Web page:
Authorities identified James as the man of interest Tuesday night, but on Wednesday, after an investigation linked James to the crime in many ways, Mayor Eric Adams said he was considered a suspected and wanted fugitive.

This determination was taken overnight after more than 18 hours of research involving videos, cell phone data, and witness interviews.

“There was a clear desire to create terror,” Adams said. “If you carried a smoke bomber or a semi-automatic gas mask with a gas mask and in a very methodical way injured … innocent New Yorkers, that’s horror.”

ABOUT Brooklyn Subway Shots Raise Fears for Transportation Safety

While the cameras at the station were not working, law enforcement officers were able to take a picture of the suspect from the video of a passer-by from a mobile phone. The NYPD then located a U-Haul truck on Kings Highway in Gravesend believed to have James driven to New York from Philadelphia on Monday.

They said a pillow inside indicated he might be sleeping there, and a nearby subway station is where they believe he entered the system.

The truck’s keys were found in the perpetrator’s belongings, which they left behind at the subway station, said the head of the NYPD detectives, James Essig.

A semi-automatic Glock 9 mm pistol, three cartridges, an ax, petrol, four smoke grenades (two detonated and two unexploded) and a bag of consumer fireworks, as well as a credit card according to the authorities were also found at the scene. used to rent U-Haul. The gun was purchased from a licensed pawn shop in Ohio in 2011, according to the ATF.

The gun and the purchase of a gas mask on eBay, are among the evidence that raised James from a person of interest to a suspect, sources said.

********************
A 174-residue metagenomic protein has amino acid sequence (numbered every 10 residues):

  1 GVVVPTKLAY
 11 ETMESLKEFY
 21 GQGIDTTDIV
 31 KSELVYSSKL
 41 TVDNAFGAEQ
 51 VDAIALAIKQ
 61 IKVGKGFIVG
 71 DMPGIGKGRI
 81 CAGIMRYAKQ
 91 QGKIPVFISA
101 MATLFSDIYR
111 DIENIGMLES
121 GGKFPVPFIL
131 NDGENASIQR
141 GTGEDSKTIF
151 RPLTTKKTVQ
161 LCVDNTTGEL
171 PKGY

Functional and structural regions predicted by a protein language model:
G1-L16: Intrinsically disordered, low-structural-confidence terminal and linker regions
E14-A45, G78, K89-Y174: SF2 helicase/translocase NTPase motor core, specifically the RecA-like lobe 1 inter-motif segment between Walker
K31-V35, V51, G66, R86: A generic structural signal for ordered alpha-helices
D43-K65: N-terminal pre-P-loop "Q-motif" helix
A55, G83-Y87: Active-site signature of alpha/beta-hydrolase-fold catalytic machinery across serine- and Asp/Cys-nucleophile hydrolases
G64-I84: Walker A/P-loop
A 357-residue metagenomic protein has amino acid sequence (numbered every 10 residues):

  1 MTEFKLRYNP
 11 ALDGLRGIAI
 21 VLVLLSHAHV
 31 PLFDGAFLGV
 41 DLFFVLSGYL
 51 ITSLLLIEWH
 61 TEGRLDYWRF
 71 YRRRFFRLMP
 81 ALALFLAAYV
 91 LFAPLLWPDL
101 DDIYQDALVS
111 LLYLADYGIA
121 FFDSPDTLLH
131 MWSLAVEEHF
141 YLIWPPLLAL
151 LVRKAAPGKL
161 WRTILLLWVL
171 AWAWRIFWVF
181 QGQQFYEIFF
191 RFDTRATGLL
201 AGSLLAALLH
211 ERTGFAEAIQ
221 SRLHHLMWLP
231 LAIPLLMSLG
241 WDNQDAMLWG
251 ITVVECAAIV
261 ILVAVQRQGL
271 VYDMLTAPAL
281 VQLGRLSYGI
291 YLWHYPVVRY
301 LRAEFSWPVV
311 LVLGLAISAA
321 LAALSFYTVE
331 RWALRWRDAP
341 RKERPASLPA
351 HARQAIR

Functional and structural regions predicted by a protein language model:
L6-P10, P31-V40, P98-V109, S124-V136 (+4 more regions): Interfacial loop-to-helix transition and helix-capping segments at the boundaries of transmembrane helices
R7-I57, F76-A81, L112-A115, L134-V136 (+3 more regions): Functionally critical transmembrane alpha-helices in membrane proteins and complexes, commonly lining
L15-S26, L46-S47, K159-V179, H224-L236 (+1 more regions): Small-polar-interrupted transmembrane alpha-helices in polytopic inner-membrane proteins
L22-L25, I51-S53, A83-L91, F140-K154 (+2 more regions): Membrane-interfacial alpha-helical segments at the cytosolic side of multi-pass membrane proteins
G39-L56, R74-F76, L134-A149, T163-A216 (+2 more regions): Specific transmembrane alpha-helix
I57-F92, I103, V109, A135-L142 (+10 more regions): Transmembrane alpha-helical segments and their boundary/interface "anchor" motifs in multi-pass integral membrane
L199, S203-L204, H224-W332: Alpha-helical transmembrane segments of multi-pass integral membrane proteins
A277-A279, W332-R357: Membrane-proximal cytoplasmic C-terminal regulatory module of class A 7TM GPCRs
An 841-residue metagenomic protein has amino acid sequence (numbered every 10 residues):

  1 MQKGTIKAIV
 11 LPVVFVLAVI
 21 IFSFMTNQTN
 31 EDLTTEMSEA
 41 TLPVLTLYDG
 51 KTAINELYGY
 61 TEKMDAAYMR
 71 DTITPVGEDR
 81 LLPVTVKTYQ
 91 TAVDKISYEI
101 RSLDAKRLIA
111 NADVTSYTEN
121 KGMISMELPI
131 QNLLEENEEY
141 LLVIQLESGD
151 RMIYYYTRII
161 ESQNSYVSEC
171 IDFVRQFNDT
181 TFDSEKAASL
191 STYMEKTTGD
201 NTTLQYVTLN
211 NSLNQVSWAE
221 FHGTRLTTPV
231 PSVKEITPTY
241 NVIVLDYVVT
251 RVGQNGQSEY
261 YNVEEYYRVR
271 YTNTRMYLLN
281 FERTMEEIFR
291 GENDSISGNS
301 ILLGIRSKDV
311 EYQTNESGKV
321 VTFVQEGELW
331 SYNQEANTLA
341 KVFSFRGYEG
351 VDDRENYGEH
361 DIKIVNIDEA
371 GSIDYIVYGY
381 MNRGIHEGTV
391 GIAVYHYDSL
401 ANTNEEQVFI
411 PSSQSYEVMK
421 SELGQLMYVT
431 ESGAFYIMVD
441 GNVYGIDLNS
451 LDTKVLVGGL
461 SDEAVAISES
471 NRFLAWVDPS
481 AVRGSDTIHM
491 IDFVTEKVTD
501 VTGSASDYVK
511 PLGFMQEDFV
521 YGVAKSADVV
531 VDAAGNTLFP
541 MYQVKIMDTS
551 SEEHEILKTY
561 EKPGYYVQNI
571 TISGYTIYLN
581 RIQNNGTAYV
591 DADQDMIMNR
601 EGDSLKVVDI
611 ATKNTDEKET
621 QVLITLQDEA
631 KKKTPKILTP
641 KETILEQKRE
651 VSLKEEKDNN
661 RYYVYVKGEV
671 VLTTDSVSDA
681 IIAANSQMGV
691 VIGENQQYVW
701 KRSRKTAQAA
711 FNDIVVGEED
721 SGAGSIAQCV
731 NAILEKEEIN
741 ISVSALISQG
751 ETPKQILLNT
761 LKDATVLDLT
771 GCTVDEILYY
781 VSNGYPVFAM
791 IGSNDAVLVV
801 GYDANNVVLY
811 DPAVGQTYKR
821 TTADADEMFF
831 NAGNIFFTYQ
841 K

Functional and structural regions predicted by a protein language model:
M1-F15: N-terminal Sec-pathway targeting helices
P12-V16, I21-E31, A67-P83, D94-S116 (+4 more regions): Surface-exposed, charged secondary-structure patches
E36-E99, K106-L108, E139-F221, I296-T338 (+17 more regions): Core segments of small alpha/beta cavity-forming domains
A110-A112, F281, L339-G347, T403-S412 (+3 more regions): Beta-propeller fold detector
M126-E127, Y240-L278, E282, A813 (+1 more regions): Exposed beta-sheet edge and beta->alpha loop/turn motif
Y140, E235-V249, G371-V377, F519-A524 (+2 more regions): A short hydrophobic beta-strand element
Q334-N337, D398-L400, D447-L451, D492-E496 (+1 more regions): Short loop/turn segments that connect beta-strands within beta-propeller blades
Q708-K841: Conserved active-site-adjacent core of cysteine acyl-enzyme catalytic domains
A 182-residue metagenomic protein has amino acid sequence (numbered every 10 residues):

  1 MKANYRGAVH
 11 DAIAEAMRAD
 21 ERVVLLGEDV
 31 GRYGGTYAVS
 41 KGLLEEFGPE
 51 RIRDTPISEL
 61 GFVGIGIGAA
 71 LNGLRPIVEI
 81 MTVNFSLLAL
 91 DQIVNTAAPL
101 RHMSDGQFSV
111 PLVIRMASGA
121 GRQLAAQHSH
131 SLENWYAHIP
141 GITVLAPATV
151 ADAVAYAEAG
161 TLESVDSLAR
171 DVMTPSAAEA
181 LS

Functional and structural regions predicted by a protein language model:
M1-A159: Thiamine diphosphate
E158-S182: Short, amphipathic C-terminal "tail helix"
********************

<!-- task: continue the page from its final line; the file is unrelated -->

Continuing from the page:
Investigators were more comfortable calling James a suspect after re-interviewing witnesses who initially gave a description of the gunman’s height that did not match James’s 6-foot skeleton.

Phantom Fireworks confirmed in a statement that James bought products in Wisconsin that were believed to have been left behind at 36th Street Subway Station.

Authorities did not find any significant felony arrests in James’ criminal history, other than a few misdemeanor charges. But James was known in the NYPD for a sheet of rap that spanned six years, from 1992 to 1998, with nine previous arrests.

ABOUT Witnesses describe chaotic scene after New York subway shootings

James’s social media posts with profanities seem to be sharply critical of the mayor for his homeless policies, including videos full of racist and sexist insults and riots about the repression of people living in the subway.

Mayor Adams appeared on Good Morning America on Wednesday and said officials were considering using state-of-the-art metal detectors in the city’s subway system.

“These are not the traditional metal detectors you see at airports,” Adams said. “Technology has advanced so much. When you think about it, we have not advanced with technology. Cities … when it comes to better protecting citizens, I’m open to any technology.”